Christopher Woodward

Barrow Boys

Antiquaries: The Discovery of the Past in Eighteenth-Century Britain

By

Hambledon 473pp £25 order from our bookshop

THERE’S A FASCINATION that is frantic / In a ruin that’s romantic’, went a Thirties song. There is something both fascinating and romantic in the lives of the lonely, eccentric scholars who during the eighteenth century created a taste for the remains of Britain’s past. In an age of turnpikes and steam, antiquaries explored abbeys which had become cowsheds, manuscripts which had been rolled up for centuries, and Roman roads which had deteriorated to faint tracks in the cornfields.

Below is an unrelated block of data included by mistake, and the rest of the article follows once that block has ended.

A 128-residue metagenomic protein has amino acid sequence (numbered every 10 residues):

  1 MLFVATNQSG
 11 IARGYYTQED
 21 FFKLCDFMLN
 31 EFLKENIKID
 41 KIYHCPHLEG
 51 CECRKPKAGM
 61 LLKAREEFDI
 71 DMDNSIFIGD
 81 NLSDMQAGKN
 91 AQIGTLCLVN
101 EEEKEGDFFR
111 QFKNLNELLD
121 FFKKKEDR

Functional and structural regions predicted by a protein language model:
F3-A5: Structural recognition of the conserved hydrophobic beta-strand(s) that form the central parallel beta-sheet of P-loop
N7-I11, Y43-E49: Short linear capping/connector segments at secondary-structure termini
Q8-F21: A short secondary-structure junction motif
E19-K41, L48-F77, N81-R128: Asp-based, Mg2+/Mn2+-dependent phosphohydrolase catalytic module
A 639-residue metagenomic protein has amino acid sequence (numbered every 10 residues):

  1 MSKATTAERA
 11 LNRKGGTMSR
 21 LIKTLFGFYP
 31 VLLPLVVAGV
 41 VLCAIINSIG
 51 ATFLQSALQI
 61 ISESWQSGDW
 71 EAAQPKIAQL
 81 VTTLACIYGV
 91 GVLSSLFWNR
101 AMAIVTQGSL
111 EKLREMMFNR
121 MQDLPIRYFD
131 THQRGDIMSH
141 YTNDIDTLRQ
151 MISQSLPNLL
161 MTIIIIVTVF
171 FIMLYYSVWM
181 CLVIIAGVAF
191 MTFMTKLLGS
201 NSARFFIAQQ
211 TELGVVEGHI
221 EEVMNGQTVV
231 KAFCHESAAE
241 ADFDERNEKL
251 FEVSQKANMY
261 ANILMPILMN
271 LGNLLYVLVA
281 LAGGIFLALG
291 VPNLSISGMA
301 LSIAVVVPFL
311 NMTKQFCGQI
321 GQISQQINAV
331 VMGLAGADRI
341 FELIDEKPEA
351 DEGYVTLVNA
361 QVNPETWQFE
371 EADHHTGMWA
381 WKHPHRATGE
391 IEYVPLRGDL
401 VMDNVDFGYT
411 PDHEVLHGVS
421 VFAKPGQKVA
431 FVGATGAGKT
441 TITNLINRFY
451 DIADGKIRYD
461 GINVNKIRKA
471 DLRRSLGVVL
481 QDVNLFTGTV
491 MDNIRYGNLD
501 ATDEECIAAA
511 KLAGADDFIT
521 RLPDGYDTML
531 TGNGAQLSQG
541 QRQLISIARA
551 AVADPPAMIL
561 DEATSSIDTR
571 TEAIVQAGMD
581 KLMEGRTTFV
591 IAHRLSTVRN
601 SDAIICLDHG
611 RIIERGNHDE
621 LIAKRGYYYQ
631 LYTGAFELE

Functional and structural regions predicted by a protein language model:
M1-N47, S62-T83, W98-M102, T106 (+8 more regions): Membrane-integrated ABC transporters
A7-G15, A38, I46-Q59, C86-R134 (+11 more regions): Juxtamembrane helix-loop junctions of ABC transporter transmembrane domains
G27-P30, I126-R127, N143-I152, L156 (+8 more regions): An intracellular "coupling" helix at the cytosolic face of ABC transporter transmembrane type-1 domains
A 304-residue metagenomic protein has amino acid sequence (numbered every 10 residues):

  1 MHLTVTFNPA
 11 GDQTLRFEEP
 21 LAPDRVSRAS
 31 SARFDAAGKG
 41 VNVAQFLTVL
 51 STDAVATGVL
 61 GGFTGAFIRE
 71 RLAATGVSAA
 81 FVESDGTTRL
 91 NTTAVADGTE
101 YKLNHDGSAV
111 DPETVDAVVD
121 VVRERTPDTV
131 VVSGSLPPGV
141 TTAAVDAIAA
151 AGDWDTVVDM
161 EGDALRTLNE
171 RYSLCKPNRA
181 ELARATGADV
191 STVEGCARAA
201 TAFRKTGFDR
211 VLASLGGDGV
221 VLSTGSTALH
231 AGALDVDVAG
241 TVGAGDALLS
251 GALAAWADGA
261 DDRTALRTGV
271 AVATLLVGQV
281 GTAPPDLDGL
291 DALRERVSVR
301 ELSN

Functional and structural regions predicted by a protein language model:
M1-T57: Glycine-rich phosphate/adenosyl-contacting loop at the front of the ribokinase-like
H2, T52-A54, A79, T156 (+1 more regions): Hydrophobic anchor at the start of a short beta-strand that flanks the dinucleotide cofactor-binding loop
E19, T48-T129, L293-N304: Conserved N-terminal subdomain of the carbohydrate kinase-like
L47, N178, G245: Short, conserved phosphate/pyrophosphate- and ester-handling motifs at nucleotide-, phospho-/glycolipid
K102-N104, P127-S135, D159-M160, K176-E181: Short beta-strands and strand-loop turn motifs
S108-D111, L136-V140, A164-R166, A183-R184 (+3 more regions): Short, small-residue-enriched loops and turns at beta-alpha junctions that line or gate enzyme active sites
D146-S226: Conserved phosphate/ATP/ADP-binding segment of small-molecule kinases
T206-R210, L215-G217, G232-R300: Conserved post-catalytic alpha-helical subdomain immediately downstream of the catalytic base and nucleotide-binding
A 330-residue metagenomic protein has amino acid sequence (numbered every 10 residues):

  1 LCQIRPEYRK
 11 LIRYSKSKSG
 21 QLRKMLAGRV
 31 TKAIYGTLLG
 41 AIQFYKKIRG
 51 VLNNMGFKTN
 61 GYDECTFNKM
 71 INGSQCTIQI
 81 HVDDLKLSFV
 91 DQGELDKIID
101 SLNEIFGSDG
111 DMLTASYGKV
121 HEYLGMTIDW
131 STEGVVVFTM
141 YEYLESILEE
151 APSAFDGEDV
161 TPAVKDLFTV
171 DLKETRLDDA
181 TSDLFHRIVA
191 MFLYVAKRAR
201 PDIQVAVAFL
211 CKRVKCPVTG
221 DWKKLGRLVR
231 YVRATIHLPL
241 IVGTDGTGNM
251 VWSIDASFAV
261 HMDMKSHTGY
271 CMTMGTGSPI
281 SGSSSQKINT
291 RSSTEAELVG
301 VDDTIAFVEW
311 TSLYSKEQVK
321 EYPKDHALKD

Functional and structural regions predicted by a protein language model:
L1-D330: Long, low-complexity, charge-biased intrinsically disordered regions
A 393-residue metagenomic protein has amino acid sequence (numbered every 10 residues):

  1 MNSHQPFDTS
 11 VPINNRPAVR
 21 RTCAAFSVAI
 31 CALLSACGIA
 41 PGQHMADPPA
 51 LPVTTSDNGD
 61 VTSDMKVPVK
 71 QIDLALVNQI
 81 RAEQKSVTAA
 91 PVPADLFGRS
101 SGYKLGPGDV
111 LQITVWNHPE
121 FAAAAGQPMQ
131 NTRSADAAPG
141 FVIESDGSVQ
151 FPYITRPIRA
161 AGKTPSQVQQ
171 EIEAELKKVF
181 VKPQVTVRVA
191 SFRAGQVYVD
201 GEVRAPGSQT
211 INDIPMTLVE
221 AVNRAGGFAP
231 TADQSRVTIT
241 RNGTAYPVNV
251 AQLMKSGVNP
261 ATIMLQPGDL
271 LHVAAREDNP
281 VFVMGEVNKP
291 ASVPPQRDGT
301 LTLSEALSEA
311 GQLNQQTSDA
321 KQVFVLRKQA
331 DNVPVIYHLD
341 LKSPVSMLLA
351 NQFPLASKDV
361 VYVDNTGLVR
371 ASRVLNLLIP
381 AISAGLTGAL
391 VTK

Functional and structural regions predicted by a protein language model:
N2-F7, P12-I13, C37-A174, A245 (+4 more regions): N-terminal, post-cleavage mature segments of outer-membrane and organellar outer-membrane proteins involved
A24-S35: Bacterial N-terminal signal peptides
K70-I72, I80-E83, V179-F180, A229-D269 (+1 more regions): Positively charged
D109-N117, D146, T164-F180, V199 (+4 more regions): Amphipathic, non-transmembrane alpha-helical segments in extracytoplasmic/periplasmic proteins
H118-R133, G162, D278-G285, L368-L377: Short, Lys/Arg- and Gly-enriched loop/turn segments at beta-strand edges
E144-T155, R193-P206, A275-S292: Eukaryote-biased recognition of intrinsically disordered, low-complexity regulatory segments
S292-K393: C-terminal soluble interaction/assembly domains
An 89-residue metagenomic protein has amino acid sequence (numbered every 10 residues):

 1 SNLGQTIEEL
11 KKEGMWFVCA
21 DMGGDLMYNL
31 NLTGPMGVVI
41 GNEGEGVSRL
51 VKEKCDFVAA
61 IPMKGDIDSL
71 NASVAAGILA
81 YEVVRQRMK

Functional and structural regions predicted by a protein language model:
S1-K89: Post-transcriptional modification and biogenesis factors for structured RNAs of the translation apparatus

Follow Literary Review on Twitter

  • Last Tweets

    • What did London look like in the 6th Century? Rory Naismith's 'Citadel of the Saxons' tries to answer that questi… ,
    • Start your week with a dose of Russian Revolutionary zeal. Donald Rayfield reviews Tobie Mathew's 'Greetings From t… ,
    • A treat from the LR Archive: exactly 20 years ago, Malcolm Bradbury reviewed John Updike's 'Bech at Bay' ,
    • ‘When bullets come close, the noise they make as they go past changes from a zing to a crack’ John Lanchester's dy… ,
    • Man with a Bloody Paintbrush: Robin Simon on Lucian Freud ,
    • Jane Ridley reviews The Diaries of Kenneth Rose (ed. D R Thorpe) ,
    • ‘Look,’ says Trump. ‘The fact is I’m only human.’ On the evidence of this book that point is debatable. From the A… ,